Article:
This homework covers the material from Lectures 1 and 2, and the content from book Chapters 1, 2, and 3. The questions are reproduced almost identically from Richard McElreath’s original assignment, I did not write them. I only wrote these solutions. As of 2023-01-17, I believe my solutions are consistent with the now-released official solutions by McElreath and I do not intend to edit these further.

1. Suppose the globe tossing data (Lecture 2, Chapter 2) had turned out to be 4 water and 11 land. Construct the posterior distribution.

Fortunately, I already did a very similar problem in the textbook, so I used the function that I already wrote. This assumes a uniform prior distribution for $$p$$.

globe_post <- function(w, l) {
# Define the grid of points to evaluate
p_grid <- seq(from = 0, to = 1, by = 0.01)

# Uniform prior on p: f(x) = 1 / (1 - 0) = 1 for all p
prior <- rep(1, times = length(p_grid))

# Compute the likelihood over the grid given the observed sample
likelihood <- dbinom(w, size = w + l, prob = p_grid)

# Compute the unstandardized posterior
unstd.posterior <- likelihood * prior

# Standardize the posterior
posterior <- unstd.posterior / sum(unstd.posterior)

# Make the plot
plot(p_grid, posterior, type = "b", xlab = "P(water)",
ylab = "Posterior probability")
mtext(paste(length(p_grid), "points:", w, "W,", l, "L"))

# Invisibly return posterior density estimate
invisible(posterior)
}
# Calculate the posterior after assuming there are 4 water observations and
# 11 land observations
post <- globe_post(w = 4, l = 11) 2. Using the posterior distribution from 1, compute the posterior predictive distribution for the next 5 tosses of the same globe. I recommend you use the sampling method.

First we construct a set of 10000 samples from the posterior distribution. We sample from the same grid of $$p$$ values that we used to calculate the posterior distribution, weighting the likelihood of each value by the calculated posterior density.

samples <- sample(
x = seq(from = 0, to = 1, by = 0.01),
size = 1e5,
prob = post,
replace = TRUE
)

Next we compute the posterior predictive distribution. We draw from the likelihood function (with $$n = 5$$ to represent the next five samples) using the sampled values of $$p$$.

post_pred <- rbinom(10000, size = 5, prob = samples)
rethinking::simplehist(post_pred) 3. Use the posterior predictive distribution from 2 to calculate the probability of 3 or more water samples in the next 5 tosses.

Now that we have the samples from the posterior predictive distribution, this probability is simple to approximate.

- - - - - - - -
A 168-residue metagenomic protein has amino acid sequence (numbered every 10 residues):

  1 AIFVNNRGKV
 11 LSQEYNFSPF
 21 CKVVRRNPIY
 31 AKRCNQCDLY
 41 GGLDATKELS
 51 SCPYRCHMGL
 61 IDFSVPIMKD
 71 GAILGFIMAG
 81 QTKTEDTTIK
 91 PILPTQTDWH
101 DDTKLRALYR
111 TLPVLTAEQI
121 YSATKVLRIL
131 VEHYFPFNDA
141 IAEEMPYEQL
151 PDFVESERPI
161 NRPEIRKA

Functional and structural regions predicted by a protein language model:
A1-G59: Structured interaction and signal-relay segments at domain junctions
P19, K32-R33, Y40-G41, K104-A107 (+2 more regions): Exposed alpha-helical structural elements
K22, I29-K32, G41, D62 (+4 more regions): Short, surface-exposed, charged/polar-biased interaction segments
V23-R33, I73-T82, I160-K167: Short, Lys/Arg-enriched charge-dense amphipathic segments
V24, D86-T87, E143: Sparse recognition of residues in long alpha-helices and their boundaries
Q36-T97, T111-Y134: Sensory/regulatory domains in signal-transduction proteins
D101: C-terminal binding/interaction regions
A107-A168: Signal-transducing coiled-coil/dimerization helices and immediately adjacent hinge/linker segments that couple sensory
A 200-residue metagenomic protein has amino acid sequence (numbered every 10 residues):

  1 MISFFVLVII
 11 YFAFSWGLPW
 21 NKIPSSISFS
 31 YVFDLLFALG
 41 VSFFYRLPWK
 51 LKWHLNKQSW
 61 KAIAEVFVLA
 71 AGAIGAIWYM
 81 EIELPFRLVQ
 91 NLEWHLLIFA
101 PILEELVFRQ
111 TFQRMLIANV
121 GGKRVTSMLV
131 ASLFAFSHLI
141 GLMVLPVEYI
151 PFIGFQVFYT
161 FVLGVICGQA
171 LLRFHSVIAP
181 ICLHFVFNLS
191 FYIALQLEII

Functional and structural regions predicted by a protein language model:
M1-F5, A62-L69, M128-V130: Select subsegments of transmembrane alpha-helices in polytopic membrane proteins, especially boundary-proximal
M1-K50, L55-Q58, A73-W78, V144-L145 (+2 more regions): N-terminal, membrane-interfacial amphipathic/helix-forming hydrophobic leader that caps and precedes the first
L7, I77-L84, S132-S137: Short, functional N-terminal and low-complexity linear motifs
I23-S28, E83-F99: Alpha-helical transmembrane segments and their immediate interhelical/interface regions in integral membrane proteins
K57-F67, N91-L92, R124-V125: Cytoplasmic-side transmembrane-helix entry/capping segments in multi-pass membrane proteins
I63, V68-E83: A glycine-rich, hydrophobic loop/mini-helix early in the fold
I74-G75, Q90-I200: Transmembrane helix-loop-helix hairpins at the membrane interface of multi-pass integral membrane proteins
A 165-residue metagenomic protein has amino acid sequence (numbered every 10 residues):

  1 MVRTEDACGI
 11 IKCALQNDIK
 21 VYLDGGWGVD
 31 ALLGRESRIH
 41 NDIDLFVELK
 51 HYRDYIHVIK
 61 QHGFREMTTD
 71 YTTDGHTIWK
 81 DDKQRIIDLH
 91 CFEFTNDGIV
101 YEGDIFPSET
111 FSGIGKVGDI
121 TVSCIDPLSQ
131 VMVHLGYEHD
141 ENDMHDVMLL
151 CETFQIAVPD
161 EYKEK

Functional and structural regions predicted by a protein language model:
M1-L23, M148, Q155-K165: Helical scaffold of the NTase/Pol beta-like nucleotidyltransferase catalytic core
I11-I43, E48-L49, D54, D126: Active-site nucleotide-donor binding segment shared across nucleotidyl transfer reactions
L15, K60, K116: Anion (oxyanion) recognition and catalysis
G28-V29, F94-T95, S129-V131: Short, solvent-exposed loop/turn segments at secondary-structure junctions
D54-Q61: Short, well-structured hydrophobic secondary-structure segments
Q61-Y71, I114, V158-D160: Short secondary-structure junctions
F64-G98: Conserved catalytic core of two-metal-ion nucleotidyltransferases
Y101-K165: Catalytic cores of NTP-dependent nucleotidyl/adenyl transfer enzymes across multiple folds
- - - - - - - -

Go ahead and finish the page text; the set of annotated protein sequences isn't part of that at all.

mean(post_pred >= 3)
 0.1805

The probability of three or more water samples in the next 5 tosses is approximately $$18.28\%$$, based on our posterior predictive distribution.

4. Suppose you observe $$W = 5$$ water points, but you forgot to write down how many times the globe was tossed, so you don’t know the number of land points, $$L$$. Assume that $$p = 0.7$$ and compute the posterior distribution of the number of tosses $$N$$.

If we assume that $$p = 0.5$$ and we observe $$W = 5$$ water points, then the likelihood as a function of $$N$$ (unknown) is

$P(N) = \left( N\atop{5} \right) 5^{0.7} (N-5)^{0.3}.$

We need to choose a prior for $$N$$ in order to calculate the posterior distribution. We haven’t discussed many different distributions for priors yet, but I’ll choose a Poisson prior because it has the set $$\{0, 1, \ldots, \infty\}$$ as its support, so there is no upper limit on $$N$$ that we have to choose. The Poisson distribution has one parameter, called $$\lambda$$, I’ll choose to be $$5$$ for no other reason than that is the number of throws we know we observed. It would also make sense to choose a uniform prior with some very large upper boundary, say $$\mathrm{Uniform}(5, 100)$$. (Or even smaller than that, because we can probably place a relatively small upper bound on the number of times we threw the ball, since we know $$p = 0.7$$.)

Other than changing the prior, we calculate this the same way. Since it’s impossible for us to evaluate every $$N$$ up to $$\infty$$, I’ll just calculate up to 25 and that should be plenty.

# Define the grid of points to evaluate
n_grid <- seq(from = 0, to = 25, by = 1)
# Poisson prior on n
prior <- dpois(n_grid, lambda = 5)
# Compute the likelihood over the grid given the observed sample
likelihood <- dbinom(5, size = n_grid, prob = 0.7)
# Compute the unstandardized posterior
unstd.posterior <- likelihood * prior
# Standardize the posterior
posterior <- unstd.posterior / sum(unstd.posterior)
# Make the plot
plot(n_grid, posterior, type = "b", xlab = "Number of samples (N)",
ylab = "Posterior probability")
lines(n_grid, prior, type = "l", lty = 2) In this figure, the points are the observed posterior probabilities. The solid line just connects them to give us a better idea of the shape of the distribution. The dashed line shows the Poisson prior on $$N$$.

As we can see in the posterior, it is impossible that we drew less than 5 samples. That’s good, that means that our model reflects reality, which is a good sanity check for our golem. Given that $$p = 0.7$$ however, it is actually quite plausible that we only tossed the globe 5 times, which could explain why we didn’t write down the number of tosses or the number of land throws – there weren’t any.

However, the MAP estimate would be that we threw the globe 6 times, with 7 times in a close second place. As we get to 10 or higher, it becomes incredibly unlikely that we would throw the ball this many times and only observe 5 water tosses.